The past is never delineated through Gehr‘s film, an unorthodox “city symphony” composed of largely static compositions of West Berlin streets. His refusal to dissertate an active through-line in the sights and sounds opens up a world in which we can identify, through metrical editing and angular snapshots of a city space, universal signifiers coursing through every frame. Combined with an embedded knowledge of the area’s loaded past and Gehr’s recorded, crackling radio broadcasts laid over the images, Signal–Germany On the Air (1985) is a challenging personal work precisely because, as Sicinski points out in the quote below, of its noncompliance with providing a pointed statement for the viewer. Its focus on the ground—the inadvertent bodies moving through the frame—offers little in the way of immediate historical or cultural insight and is, therefore, a subtle subversion of what we have come to expect from a film, essay or otherwise, conceived abroad. It’s much more concerned with forgoing the exoticism felt in observing a foreign land and its inhabitants—especially one the viewer has preconceived notions about.
Here are two wonderful essays on the film, which could be of some service in navigating through this austere work of art.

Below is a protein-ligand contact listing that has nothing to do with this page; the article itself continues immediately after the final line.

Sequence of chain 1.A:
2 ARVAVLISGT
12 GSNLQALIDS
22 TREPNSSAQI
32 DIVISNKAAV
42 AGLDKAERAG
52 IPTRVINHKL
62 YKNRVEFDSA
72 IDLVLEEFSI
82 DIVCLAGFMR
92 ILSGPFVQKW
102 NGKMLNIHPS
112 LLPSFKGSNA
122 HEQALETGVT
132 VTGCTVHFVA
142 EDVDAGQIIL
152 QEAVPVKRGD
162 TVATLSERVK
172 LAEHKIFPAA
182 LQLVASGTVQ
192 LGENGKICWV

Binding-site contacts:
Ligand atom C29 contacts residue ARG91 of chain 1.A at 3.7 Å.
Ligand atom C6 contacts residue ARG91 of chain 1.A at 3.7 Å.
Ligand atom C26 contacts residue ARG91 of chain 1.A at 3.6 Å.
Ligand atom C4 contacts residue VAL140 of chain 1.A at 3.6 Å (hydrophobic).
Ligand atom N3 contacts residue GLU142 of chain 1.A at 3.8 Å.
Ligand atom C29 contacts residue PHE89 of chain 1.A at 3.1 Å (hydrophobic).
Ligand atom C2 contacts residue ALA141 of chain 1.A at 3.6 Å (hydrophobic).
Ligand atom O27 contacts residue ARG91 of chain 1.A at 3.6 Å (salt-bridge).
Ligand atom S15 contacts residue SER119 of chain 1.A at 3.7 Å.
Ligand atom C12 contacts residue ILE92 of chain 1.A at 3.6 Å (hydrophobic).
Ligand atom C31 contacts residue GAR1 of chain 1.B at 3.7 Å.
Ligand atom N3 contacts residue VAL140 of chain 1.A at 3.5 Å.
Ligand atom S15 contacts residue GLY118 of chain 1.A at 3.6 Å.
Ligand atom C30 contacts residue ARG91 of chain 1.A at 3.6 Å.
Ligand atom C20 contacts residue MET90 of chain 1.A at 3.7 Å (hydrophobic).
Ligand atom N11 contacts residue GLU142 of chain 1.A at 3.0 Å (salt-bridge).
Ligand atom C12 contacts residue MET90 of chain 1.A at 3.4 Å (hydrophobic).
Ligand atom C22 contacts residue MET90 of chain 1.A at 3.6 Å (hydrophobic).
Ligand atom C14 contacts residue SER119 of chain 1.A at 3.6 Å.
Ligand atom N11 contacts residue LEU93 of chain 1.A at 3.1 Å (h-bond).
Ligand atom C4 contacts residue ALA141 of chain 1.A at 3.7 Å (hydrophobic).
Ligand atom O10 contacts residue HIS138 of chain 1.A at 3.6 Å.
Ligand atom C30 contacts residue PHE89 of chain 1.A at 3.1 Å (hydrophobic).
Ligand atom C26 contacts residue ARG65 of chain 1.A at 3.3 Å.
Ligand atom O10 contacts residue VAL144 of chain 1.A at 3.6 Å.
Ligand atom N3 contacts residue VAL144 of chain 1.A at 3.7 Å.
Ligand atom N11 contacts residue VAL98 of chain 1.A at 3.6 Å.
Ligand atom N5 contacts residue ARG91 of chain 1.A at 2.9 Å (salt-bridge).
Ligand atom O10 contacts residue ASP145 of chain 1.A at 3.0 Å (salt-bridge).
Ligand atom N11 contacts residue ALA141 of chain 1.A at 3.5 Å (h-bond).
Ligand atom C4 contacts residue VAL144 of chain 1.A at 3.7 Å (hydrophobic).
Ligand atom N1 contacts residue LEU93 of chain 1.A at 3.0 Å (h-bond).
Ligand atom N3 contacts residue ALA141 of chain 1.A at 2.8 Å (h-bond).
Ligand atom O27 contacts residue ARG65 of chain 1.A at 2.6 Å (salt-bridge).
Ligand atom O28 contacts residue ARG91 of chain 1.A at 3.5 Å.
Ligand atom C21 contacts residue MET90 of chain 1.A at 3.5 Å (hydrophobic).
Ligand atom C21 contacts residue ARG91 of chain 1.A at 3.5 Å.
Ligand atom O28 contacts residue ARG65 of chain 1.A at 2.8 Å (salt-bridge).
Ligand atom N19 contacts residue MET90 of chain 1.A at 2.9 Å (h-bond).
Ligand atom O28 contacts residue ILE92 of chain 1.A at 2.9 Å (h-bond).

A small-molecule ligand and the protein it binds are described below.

In “personal” filmmaking, we frequently feel that the film represents its maker’s point of view, as if we saw in it the world directly through the maker’s eyes. Obviously true of the Sonbert film, it is just as true of Signal, despite the absence of a hand-held or otherwise expressionistic camera. In Signal, the artist gazes into pieces of the city, searching for meanings. He realizes that a single storefront can tell us little, so the film’s pattern is to gradually expand its points of view. We see each piece of the landscape in terms of a constricting urban whole; we also feel that that whole is continually growing, following us wherever we go, like an unstoppable machine. And if we go far enough away from our point of origin, not only do we not escape, we come face-to-face with a ghost that had been haunting the images all along: the Gestapo.
-Fred Camper, Chicago Reader
Signal is located in a concrete space and time, that of Berlin in the early 1980s, and the film subjects this location to relentless scrutiny. In the course of the film, the formal properties of this physical space become articulated with that space’s historical specificity, the active relationships between the two revealing a shifting yet indivisible social formation. But the film never pins the space down, or halts its evolution in order to point at it and simply describe. Inevitably, Gehr finds history in Berlin, but in Signal, he never delivers a deceptively clear image of that history. The film’s power derives from its unwillingness to offer its viewers familiar, consumable pictures of “the Holocaust,” “the Nazis,” or “postwar Germany,” at which a comfortable audience might simply nod in assent. Gehr’s film disarticulates the stability of the nation, its imaginary coherence, as well as — perhaps most radically — the imagined coherence of the viewer, who may well understand him or herself to exist safely on the “other side” of that national border which quarantines the past of Germany.
-Michael Sicinski, Working Through The City: Ernie Gehr’s Signal–Germany on the Air